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Discussion in 'Pilot Training' started by Jah-Christo Decembre, Jul 8, 2020.
You won’t be afraid of airspace.
Close to home?
cant think of anything else.
Agree, you'll be comfortable with clearance delivery, ground, tower, and approach, and you'll be a pro on the radio in no time. Disadvantage is you may have to hold short for landing traffic, do more 360s and extended downwinds for traffic, etc., and these things will cut down on the number of landings you'll get in during initial training. Also, costs may be higher at the C vs. smaller airports.
I trained at a class C and enjoyed it.
Long waits to take off?
Sputtering down final in a 152, and hearing Tower telling a gigantic Boeing to "hold short, landing traffic."
I always wonder what the Boeing captain is thinking. Either "out of my way, you flea" or possibly "I remember those days... fun stuff..."
What others have said. Lots of radio work. Fear No Airspace. Sometimes waiting.
If sitting down is uncomfortable because your wallet is too thick, training at a class C will help fix that problem.
And here I thought I'd covered all the pros. Good call out. LOL
Generally the latter. Or sometimes, "Cool - these extra couple of minutes will pay for some beers on the layover tonight!"
Yep, my wife learned at the primary airport of a class B (IAD). The advantage was she got real good at radio work (not that she was bad, she was already an Advanced Class amateur radio operator) and dealing with wake turbulance and keeping her speed up on approach. The downside is it cost her a lot of flight time getting to another airport to do landings or out in the country for airwork (stalls, whatever).
The upside to me was that I was already in the club there and IAD was by far the closest airport to our house.
I get that the pilots are probably cool, but wonder what the pax think when they look out the window and see the flea plane landing. "We've been waiting all this time for that???"
F what the passengers think. They can learn to fly if they don't want to sit crammed on the bus with the rest of the peasants.
As you know, it’s not the ‘talking on the radio’ part, it’s the confidence to work with ATC as valuable resource rather than as some kind of boss or something. Especially so with NY ATC ‘if you can make it here....’
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The benefits are they you won't be afraid to go into ANY busy airport unlike many wet behind the ears pilots that only fly outta podunk strips and are not confident on the radios or with complex instructions...not meant as a dig, but they have just never gotten the experience that you would at a class C or busy D.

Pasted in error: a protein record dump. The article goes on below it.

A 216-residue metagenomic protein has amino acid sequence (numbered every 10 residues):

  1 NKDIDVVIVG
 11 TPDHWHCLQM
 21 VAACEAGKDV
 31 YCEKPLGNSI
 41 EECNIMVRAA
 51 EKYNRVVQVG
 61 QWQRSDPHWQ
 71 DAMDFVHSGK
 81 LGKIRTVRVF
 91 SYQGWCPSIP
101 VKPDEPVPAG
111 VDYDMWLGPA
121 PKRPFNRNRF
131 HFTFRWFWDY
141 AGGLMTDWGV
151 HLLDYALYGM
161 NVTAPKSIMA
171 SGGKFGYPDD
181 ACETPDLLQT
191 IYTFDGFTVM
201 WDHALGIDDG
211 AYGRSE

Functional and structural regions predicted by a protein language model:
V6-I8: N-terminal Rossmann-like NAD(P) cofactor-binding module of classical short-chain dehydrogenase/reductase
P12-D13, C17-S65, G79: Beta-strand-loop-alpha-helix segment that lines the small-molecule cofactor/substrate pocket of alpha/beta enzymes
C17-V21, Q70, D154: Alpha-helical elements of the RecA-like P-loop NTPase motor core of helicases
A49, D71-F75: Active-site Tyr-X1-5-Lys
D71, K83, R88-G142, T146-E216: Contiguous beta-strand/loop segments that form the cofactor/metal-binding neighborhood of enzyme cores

Some counter argue the "waiting time" but I would argue it is all valuable training time. A LOT of ATC work is not only comprehending WHAT they are saying but also WHY they are saying things and that experience would be greatest expedited. You and your CFI SHOULD be departing to a quieter uncontrolled airport for pattern work.
IMO it is an absolute benefit if it is your best option.
Whichever side of your body you wear your wallet will not suffer premature arthritis.
I trained at a class-D with a TRSA. So except for the volume of a class C and some operating rules in the class-C airspace, there was functionally little difference. The GA side had its own little 3000ft runway, between that and intersection takeoffs, there was rarely ever a delay to get off the ground. The upsides I can see is that there is functioning snow-plow service and if you roll your plane into a ball, there is an airport fire department at the ready.
You will also waste half of your lesson getting in and out of the airspace so it will probably cost more.
KISP is a pretty slow Class C. It is quieter than FRG. Any airport you train out of on Long Island will make you a superior pilot., the whole island is busy.
Yeah this is really true. I’ve trained out of Islip and it is really not a big deal at all. They have commercial traffic but often it’s really just a large GA airport. The benefits have been pointed out above and I know you won’t be disappointed if you train at KISP
This is not true at all. Getting into Islip requires listening to the ATIS and calling a very accommodating NY approach who almost always gives you a vector into the pattern( not always the case right now with COVID due to less controllers working.). NY air traffic control is probably the best in the business. They are incredibly efficient!
I trained out of KISP and it’s a Southwest Airlines airport. In fact on my first solo I had a 737 chasing me on final— it was amazing! Anyway, one time had a Southwest holding short for me to land. After touching down the captain chimed on the radio- “ That was worth the wait there Cessna.” after a nice landing. Both my CFI and I thought that was pretty cool!
I took some lessons at ISP back in the late 70’s... was class D back then, and a freak’n beehive on weekends...
I have no regrets training at a class C, and as a bonus, my CFI was a recently retired controller from that airport. Not only did I learn to talk to CD/ground/tower/approach, but he explained the what was behind all of the calls, what the guys in the cab and downstairs were looking at, what to expect. I found it valuable, and worth the small cost of a few less landings per lesson.